But what’s interesting is then your microbiome will adapt to the geographic region that you’re in, right? So that’s part of the beta diversity that we look at, is we look at where does your microbiome map in terms of degrees of difference from other people, the healthy, normal individuals that live within the United States. If your microbiome maps right smack dab in the middle or within the cluster, it means your microbiome is well-adapted to this ecosystem. If your microbiome is way off, it means that maybe you spent some time in the Amazon and picked up a bunch of bacteria that now are causing dysfunctional responses now that you’re back here in the States. Right? So it gives you a little bit of a clue of how off is your microbiome to your environment.

Michael Roesslein:

I’m not going to give this one tons of time, but I want to answer it. You answered this in the Q&A of the original video when we talked about this. How does this test differ from Viome? I’m going to just give my own personal response to that before you do. I kind of view Viome overall as a fraud, and that’s my word. Those aren’t his words. That’s mine, so if anybody wants to attack anyone, attack me. I’m going to leave my opinion at that, and you can respond with what yours is.

Kiran Krishnan:

Yeah, just Google it and see. You’ll find a number of very prominent microbiome scientists and researchers that have written entire blogs against the technology, questioning the technology that is used in that particular product. Number one, they use RNA, right, not DNA, and RNA is really unstable. I’ve been at many conferences where people from Viome are speaking, same conferences that I’m speaking, research conferences, where the researchers in this field are really questioning them very aggressively about how do they come up with the data that they come up with. They’re doing things that, claim to be doing, that the technology doesn’t seem to exist for or is not quite possible with RNA. So there’s a lot of questions around it, right? It’s a lot of black box technology. I wish they would publish more so they can disclose more of how they do some of the miraculous things that they do. So, because of that, it puts just a lot of questions and a lot of doubt on what is the validity behind what they’re doing

                With what we’re doing, all of it is verifiable, right? All of it is documentable. You can look at the workflow, the substantiation. You can look at just even the sequencing technology. What are all the control measures that are used? How are the standards prepared? What does the process look like? All of that stuff is all disclosed and available for review and scrutiny. So that is a really important part of this kind of stuff because Viome, which comes out of Silicon Valley, we all know Silicon Valley things that are almost too good to be true, right? You can look up a number of documentaries-

Michael Roesslein:

Like that finger stick blood test?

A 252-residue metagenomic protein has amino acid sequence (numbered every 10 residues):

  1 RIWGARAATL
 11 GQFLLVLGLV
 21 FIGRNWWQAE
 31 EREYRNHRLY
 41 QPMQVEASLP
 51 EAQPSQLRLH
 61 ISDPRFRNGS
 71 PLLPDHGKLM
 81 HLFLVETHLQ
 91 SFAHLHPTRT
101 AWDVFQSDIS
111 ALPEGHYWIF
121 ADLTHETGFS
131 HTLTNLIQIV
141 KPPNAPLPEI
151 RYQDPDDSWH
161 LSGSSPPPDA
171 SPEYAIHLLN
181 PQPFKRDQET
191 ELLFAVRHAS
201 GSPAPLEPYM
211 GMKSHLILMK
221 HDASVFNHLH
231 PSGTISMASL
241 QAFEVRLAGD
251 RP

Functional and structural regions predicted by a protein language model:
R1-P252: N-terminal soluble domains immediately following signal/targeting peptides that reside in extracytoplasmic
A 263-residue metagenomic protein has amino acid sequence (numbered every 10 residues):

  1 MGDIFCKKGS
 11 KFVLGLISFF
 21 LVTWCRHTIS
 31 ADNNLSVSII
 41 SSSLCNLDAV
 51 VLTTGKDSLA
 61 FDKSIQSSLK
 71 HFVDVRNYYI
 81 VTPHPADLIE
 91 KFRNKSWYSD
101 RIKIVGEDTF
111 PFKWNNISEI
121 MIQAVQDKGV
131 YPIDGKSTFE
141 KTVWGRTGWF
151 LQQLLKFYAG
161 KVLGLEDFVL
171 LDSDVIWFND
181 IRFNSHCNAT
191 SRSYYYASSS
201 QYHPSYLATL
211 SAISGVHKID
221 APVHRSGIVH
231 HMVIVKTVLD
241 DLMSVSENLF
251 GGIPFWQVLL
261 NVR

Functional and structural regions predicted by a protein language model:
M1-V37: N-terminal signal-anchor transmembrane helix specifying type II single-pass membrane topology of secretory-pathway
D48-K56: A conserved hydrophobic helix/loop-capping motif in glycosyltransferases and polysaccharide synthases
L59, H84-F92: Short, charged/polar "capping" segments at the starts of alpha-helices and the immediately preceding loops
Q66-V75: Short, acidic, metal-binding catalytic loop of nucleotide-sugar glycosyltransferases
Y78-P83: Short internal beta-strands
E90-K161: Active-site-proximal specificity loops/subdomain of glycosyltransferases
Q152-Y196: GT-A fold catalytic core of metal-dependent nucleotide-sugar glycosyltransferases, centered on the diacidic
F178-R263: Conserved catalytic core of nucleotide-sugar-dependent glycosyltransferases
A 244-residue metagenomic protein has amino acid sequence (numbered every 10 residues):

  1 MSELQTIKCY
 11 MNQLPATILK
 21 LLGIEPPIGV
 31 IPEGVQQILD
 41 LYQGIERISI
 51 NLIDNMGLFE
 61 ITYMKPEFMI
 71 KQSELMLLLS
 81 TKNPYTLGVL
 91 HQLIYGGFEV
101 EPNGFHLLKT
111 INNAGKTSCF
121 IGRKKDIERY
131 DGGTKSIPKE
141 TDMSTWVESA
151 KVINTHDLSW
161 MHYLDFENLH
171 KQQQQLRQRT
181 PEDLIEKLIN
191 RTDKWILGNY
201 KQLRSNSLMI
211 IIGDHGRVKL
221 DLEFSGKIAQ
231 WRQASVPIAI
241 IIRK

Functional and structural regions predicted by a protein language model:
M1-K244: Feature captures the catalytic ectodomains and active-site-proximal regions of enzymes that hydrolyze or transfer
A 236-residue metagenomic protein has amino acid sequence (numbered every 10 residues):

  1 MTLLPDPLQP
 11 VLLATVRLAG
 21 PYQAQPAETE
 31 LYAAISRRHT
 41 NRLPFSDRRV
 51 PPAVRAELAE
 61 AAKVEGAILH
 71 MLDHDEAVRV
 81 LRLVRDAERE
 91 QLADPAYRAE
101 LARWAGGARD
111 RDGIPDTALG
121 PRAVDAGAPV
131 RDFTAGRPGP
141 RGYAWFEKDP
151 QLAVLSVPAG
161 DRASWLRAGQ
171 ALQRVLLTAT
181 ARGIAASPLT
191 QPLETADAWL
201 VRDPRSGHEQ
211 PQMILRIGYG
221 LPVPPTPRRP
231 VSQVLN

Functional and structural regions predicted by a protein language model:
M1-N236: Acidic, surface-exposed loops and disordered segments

Kiran Krishnan:

Yeah, the Theranos.

Michael Roesslein:

That finger stick blood test that was going to give you every marker ever for-

Kiran Krishnan:

One drop.

Michael Roesslein:

… $40 or one drop of blood, yeah.

Kiran Krishnan:

And then, by the end of that, I think they defrauded something like $400 million from investors or something like that. That kind of black box technology is suspicious. So do your research. Dig into it a little bit. It makes me uncomfortable. I wish they would disclose more. And we’ll see. I don’t know. I don’t know definitively what’s going on there. I just wish they would disclose more and publish more because if they have the science to do what they’re doing, then they should be sharing it and they should be making the scientific world aware of it because it would be awesome. So do some Googling, and you’ll form your own opinion.

Michael Roesslein:

All right. Does it show what metabolites like B12 and other metabolites bacteria produce? I think that would be in the function groups, and it wouldn’t measure B12 per se, but it would look at the function groups of bacteria that do produce certain things, right?

Kiran Krishnan:

Exactly, yeah. Some of the vitamins that are well-documented to be produced by functional groups of bacteria, we do look at those, and we do tell you whether your relative abundance of those microbes are good or seem to be pretty low or right within range. That gives you an idea that, “Okay, do I really need to supplement a huge amount of B12, or is my microbiome really delivering a good amount?” It gives you opportunities to tweak your lifestyle and behavior around what your microbiome has the capability of doing.

Michael Roesslein:

Same would go for a test that shows how well one can absorb nutrients. That would be other function groups and phylums and other things that are known to break down certain types of food, like I mentioned before.

Kiran Krishnan:

Yep, exactly. Yeah. And, again, those things all give you insights onto why your microbiome responds the way it does, why certain foods may bother you, why certain diets you’ve tried don’t seem to have the effect on you that it does on other people. And, again, healing opportunities. It gives you that insight on healing opportunities.

Michael Roesslein:

All right. I’m using grapefruit seed extract right now to address a few gut issues. Do I need to stop that before this test?